A good friend of mine (from the original Saturday mornings back in the day) and my son got a few games of Dead Man's Hand in a few weeks ago. A good time was had by all, and I only really messed up one rule - which for me is pretty amazing. I buy rules sets to play them wrong and make mistakes throughout an entire game! Anyway, after the last game it became quite clear that an undertaker was going to be needed in Ford's Canyon sooner than later (an older post tells how I changed the original C.F. Caldwells undertaker building into a saloon). The carnage that was left made the end of Sam Peckinpah's "The Wild Bunch" look like a walk in the park!
This new undertaker business was again born first through the sign I found. The sign is very simple, but the way "Undertaker's Parlor" was written almost felt like a frown to me, and the name John Benson Gollon was pretty neat. Like C.F. Caldwells, most undertakers were doing some other type of carpentry/furniture making, so I knew I wanted to make this build something more than just a side street building. I needed to make it bigger somehow.
The main building is 4Grounds side street building #3. I grabbed a few of the exact same buildings because this allowed me not to have to make posts for the porches. Their posts have nice little details on them that my Balsa wood posts don't and the only real differences between the three side buildings is the roof sign and window placements. I painted the front wall with Plastic Soldier Army Sprays "British Armour".
I have a ton (and even more to build still!) of 4Grounds excellent 28mm Historical range of buildings. I had the Woodshed/Cart Shed from their Age of Black Powder range (pictured above) already built and I knew with the wood siding I could work this into the new undertakers, I just needed to decide if I wanted it vertical or horizontal to the main building. I found a really neat "Furniture & Undertaking" sign that fit perfectly onto the back of the shed, which made the decision of placement very easy.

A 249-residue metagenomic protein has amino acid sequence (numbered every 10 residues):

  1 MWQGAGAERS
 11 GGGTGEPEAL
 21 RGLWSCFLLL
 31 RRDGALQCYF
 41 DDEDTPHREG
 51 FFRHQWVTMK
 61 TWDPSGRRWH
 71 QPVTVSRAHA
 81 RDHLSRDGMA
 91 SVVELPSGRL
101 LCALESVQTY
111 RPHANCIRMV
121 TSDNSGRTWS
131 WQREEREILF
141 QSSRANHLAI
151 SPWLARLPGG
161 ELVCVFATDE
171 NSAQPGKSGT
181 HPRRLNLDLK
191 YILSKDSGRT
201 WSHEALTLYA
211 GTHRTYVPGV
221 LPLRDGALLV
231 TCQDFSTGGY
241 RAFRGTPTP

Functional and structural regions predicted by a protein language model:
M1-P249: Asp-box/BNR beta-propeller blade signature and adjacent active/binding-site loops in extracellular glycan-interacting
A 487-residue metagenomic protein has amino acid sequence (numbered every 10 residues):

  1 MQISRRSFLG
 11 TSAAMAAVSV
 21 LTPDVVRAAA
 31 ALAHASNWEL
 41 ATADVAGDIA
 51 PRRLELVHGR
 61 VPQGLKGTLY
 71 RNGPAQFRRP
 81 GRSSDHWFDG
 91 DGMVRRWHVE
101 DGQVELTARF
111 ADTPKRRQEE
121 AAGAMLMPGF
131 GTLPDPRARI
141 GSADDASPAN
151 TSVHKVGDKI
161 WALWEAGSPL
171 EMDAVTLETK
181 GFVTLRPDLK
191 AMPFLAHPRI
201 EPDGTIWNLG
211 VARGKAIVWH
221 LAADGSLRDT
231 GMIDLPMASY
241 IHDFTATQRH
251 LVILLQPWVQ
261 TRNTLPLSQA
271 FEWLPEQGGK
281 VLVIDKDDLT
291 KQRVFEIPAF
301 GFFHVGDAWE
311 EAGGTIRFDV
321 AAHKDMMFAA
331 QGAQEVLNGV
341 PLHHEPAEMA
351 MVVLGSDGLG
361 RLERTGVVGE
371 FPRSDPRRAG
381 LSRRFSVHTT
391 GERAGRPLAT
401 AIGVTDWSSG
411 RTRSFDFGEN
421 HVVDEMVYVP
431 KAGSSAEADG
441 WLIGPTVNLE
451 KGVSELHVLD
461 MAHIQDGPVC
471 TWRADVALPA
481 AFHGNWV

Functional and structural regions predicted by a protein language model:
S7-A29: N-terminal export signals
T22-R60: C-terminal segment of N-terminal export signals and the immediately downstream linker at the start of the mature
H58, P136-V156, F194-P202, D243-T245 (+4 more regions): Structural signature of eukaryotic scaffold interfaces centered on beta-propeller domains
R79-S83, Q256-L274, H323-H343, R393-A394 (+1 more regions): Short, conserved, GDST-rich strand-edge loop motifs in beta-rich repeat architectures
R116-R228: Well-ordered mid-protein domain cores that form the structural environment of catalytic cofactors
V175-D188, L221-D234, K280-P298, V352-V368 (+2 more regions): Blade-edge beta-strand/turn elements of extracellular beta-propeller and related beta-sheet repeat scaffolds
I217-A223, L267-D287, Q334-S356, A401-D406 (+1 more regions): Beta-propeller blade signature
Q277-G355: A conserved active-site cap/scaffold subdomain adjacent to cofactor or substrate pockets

The basic footprint of the building is bigger than any of my other builds because I knew I wanted to add the extra shed and I also knew I wanted to get the Yard Panel Fencing by 4Ground in there as well. I set the glued sub base and boardwalks down and weathered them with Age It Easy by Micro Mark. I had already built the fences, so I had to pull the bases off and I drilled small holes into the footprint to secure the fence better. The fences were also weathered with Age It Easy and also a new product I found called Dark Mud by AK Interactive, was placed along the bottom of the fence. It's an enamel and you just paint it on - I used a Q-tip to soften the transition, and honestly I'm pretty happy with it. My awful phone camera doesn't do it justice. I added my customary lamp posts and horse hitches to the front as well.
I added a lot of posters to the side fences. They are all from old 4Ground kits. One small tip I can give on signs and posters is before you place them, take a black Sharpie and go around the four edges with the marker. This simple addition will improve the look of your signs and posters on your buildings, I guarantee it!
The same styrene strips, Evergreen #142, from all my other builds were used here as well for the roof and porch overhang. The coffins are made of hydrocal - I got them a long time ago and can't remember from what company. I got a ton of them, and boxes as well, pretty cheap. Though they definitely need repainted. There is one wooden barrel next to the building made by Hirst Arts. These are new to the table and these things are fantastic, and inexpensive! Took paint really well - I decided not to prime them in hopes to get a little more weathered look (they come white) by painting my initial coat of wood brown very thin. I couldn't be happier! I've got close to 40 on the table now. A silver Sharpie is all I used for the bands. Army Painter tufts were placed randomly around the building and two yellow JTT flowers were place out front. The basic flock is Woodland Scenics Ballast Fine Brown, and dry brushed with a light gray to bring it out a little bit more.